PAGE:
Like other evangelical kids, Jesse James DeConto felt called to shine the light of truth into the world. His job as a journalist and his young marriage, though, would radically change him. First, he learned that Christians have no corner on truth: Working out in the world, trying to be the Roaring Lamb he'd been trained to be, he met atheists and agnostics who seemed to do better at embodying Christian love than many Christians did. Confessing the church's failures was one thing, but the author had to face his own weakness the hard way, when the cheap threads that held his marriage intact finally snapped.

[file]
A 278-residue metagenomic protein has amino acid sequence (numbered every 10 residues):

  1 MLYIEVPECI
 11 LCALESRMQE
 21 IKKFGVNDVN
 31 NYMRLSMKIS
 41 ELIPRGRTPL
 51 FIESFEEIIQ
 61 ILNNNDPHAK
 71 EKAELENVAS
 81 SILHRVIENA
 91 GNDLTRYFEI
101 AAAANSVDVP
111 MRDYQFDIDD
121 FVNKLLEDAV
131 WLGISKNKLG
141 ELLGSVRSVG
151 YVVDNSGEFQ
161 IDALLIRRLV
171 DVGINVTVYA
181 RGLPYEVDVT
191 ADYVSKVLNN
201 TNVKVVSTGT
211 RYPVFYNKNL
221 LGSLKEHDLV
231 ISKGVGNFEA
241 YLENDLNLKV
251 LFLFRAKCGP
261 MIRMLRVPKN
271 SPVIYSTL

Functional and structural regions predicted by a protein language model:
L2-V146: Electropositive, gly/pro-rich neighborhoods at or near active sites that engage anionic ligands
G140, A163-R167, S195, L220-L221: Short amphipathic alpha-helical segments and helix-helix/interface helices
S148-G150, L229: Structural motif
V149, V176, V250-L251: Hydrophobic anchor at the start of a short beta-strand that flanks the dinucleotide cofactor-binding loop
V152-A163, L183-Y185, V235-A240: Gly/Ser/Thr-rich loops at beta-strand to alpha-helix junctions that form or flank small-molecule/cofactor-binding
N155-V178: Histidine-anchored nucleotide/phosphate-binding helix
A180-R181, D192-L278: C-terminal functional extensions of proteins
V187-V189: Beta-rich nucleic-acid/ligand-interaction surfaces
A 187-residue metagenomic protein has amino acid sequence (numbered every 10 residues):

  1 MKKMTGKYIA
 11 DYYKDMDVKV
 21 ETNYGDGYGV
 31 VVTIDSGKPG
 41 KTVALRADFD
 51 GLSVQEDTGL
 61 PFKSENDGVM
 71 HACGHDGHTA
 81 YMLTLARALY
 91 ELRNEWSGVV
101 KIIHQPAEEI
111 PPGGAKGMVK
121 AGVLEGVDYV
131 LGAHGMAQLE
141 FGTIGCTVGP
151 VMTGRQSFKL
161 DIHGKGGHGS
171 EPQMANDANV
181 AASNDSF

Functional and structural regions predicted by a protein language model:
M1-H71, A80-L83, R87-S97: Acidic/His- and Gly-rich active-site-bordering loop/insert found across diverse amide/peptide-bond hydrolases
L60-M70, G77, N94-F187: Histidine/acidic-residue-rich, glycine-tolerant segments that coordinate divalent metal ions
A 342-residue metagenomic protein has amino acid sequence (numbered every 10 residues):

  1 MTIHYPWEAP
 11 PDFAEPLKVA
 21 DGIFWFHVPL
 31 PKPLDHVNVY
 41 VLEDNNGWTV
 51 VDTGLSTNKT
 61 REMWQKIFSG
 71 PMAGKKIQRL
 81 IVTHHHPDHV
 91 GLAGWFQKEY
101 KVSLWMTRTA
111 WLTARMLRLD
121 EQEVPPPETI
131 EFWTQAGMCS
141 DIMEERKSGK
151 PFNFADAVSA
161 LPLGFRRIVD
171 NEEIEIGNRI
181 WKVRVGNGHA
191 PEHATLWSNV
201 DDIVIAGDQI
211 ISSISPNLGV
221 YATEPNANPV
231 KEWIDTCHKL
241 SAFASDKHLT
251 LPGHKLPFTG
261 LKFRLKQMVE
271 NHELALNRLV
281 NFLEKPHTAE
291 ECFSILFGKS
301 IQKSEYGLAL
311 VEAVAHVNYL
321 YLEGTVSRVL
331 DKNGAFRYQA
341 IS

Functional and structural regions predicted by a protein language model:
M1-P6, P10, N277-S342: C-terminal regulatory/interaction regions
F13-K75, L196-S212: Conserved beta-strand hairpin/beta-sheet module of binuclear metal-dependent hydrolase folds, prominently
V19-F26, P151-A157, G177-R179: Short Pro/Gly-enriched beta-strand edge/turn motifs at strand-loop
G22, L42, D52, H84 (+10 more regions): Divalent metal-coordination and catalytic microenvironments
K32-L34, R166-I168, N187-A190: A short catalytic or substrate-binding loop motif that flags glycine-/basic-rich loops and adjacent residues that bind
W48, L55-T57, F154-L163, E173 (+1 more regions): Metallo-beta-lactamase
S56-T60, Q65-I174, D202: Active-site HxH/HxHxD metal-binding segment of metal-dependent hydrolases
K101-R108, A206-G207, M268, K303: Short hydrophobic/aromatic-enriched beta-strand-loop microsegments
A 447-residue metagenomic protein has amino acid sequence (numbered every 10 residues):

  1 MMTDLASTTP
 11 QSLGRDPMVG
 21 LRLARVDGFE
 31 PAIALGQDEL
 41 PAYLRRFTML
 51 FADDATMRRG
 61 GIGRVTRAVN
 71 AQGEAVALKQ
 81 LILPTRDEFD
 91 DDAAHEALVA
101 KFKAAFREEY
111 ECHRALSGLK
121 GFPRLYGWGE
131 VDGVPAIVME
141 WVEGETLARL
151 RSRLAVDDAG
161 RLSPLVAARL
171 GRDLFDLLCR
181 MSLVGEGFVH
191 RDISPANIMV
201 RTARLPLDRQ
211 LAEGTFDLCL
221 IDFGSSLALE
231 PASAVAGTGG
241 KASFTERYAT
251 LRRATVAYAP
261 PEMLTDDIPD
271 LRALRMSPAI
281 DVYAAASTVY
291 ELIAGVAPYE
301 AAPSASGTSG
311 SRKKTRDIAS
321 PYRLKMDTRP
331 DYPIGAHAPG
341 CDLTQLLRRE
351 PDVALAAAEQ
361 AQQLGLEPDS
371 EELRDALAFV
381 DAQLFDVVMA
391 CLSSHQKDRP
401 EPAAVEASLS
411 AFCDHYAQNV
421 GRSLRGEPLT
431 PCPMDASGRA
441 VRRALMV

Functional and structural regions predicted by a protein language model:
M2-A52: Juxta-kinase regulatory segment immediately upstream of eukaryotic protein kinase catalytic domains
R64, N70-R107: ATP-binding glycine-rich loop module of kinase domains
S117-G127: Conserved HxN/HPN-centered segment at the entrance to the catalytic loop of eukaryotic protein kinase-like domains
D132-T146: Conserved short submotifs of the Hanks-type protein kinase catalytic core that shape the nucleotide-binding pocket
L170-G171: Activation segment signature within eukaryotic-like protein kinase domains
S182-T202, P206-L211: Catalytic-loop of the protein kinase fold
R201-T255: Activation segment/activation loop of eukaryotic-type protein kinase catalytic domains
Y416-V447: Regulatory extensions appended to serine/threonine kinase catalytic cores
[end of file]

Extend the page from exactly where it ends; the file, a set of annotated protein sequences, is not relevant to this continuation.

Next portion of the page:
Jesse found himself at the end of his twenties with a broken bank account, a broken body, and a broken family. In the midst of that pain, he discovered his brokenness better equipped him to share God's grace than his striving ever had. He learned to say with theologian Karl Barth that his importance may consist in his poverty, in his hopes and fears, in his waiting and hurrying, in the direction of his whole being toward what lies beyond his horizon and beyond his power.